So the national election results seem pretty clear now:
In the lower house, Berlusconi's PdL will have 276 seats to 217 for Veltroni & the PD. Meanwhile the centre-left ally, Italia dei Valori, has taken 29. The remnants of the Christian Democrats, the UDC, will have 36 while, horribly, the Lega Nord have a full 60 deputies. The southern/ Sicilian equivalent of the Northern seperatists (though politically considerably more moderate than the Lega) have taken 8 seats, to complete the PdL/Lega alliance.
In the Senate, Berlusconi's alliance will have 174 to just 132 for Veltroni. To these are added 3 UDC senators, 7 life senators and 6 others of one kind or another.
Of course, the PdL comprises within it not just Forza Italia but Alleanza Nazionale: this means that it covers a full spectrum of moderate centre-right through to outright "post"-fascists and ex-adherents of the MSI. People like Gianfranco Fini, who has been attacked by former allies for their excessive "moderation" (Fini denounced the Holocaust as an "absolute evil" produced by Fascism. The loony lefty.)
On the right, therefore, apart from Casini's UDC, the only people outside Berlusca's umbrella are the truly loony fringe parties, most notably La Destra, led by the somewhat toadlike and fantastically loathsome Francesco Storace. (Not to be confused, of course, with Starace who is wholly different. Honest.) Berlusconi is "centre-right" because here in Italy we do have real Fascists - La Destra, Movimento Sociale Fiamma Tricolore, Alessandra Mussolini's Azione Sociale (which is incidentally part of the PdL), Forza Nuova, Fronte Nazionale, Azione Giovane, must I go on? The casual accusations of "fascism" which are often bandied about in other countries don't wash here, and tend to annoy me.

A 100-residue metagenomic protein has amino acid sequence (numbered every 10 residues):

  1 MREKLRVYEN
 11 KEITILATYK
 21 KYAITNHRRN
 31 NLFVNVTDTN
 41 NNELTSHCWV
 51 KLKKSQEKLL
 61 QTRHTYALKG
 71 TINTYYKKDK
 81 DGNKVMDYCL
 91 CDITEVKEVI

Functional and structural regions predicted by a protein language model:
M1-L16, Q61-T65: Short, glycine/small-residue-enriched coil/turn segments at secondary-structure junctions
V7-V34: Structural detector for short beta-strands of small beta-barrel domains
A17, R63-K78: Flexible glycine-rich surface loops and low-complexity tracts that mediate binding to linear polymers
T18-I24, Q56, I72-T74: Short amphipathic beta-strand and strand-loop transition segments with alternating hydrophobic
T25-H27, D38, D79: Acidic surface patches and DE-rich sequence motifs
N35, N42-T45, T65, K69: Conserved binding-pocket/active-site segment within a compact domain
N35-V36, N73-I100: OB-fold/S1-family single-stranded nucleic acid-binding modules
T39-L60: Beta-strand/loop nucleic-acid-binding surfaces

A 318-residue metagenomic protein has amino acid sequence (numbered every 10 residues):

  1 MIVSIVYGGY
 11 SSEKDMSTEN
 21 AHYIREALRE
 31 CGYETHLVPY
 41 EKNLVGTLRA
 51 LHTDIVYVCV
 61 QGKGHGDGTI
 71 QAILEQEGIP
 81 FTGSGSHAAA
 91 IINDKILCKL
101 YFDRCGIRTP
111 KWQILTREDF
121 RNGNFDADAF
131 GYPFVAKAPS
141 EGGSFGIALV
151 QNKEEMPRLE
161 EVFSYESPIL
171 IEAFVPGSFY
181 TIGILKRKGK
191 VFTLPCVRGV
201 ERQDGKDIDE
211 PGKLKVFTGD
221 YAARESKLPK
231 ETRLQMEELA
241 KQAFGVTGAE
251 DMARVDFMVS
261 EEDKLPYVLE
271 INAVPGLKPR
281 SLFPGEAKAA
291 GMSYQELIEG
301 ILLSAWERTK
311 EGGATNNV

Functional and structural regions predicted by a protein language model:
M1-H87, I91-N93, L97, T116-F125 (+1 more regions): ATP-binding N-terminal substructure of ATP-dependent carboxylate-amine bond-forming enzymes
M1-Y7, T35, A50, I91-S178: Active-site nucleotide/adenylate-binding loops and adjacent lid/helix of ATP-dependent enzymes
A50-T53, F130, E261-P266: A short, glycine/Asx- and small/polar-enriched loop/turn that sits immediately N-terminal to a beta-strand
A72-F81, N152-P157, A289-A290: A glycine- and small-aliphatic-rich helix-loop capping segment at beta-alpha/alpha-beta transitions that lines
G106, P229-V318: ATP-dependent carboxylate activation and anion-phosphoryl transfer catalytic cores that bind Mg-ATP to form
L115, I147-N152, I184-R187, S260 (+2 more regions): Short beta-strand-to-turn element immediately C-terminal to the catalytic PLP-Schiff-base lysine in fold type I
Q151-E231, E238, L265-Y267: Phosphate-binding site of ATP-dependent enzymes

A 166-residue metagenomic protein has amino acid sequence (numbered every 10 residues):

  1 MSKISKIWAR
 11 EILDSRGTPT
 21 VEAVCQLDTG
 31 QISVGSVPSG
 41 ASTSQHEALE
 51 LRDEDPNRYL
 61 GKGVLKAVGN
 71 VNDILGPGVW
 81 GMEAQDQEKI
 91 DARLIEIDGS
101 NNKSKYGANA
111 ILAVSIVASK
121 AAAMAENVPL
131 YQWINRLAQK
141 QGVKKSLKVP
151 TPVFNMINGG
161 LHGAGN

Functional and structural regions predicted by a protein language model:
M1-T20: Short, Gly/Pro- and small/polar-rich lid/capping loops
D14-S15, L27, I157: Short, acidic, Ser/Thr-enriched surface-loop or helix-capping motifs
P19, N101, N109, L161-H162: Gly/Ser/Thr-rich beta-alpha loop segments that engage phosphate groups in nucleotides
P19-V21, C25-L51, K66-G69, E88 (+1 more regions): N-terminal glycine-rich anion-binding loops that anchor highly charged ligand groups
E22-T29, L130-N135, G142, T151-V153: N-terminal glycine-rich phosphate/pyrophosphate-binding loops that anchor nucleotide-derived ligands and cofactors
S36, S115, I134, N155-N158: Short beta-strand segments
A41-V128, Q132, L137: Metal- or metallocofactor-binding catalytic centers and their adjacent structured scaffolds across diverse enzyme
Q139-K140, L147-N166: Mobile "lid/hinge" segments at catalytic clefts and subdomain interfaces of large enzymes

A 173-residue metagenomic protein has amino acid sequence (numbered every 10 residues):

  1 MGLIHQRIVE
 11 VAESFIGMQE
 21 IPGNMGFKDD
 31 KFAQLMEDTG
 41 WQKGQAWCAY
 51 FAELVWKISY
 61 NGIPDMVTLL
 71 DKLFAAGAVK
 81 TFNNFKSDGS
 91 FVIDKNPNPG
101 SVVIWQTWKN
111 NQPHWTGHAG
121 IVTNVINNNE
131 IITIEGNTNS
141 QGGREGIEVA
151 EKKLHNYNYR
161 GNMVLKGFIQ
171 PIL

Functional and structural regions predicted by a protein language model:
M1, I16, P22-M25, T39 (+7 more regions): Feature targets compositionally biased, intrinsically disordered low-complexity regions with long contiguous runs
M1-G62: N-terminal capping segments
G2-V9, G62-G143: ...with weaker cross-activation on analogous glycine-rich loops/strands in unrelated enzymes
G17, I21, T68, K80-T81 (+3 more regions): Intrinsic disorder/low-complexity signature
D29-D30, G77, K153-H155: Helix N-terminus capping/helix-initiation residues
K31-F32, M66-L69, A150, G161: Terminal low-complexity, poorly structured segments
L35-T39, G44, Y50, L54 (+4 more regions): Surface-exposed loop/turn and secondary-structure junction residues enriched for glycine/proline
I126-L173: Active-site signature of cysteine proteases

Anyway, in better news (perhaps directly related to Berlusconi's rash decision to insult Totti) the PdL has done very poorly in the Roman mayoral race and in the provincial election. Though the PdL took the Lazio region overall, it was fairly close, and Romans have shown a strong preference for Veltroni, an unprecedentedly popular and successful mayor here. Both provincial and mayoral elections are going to a second round, since the PD has a 6 or 7 point lead at most, and the rules require a majority. But the signs are positive at least locally.
Anyway, ignoring the really crucial questions about Berlusconi, a reader asks whether he might "tackle some of the problems with Serie A (crumbling stadiums, low crowds, violence, lack of money)?"
Well, I haven't had a chance to ask him myself but my guess would be a big fat nooooooooo. Not least because most of the policies which appeal to governments on these issues are unlikely to actually work in practice, and because attention is only paid to the problem when someone dies. And also because I am plunged into profound gloom about what will happen over the next few years.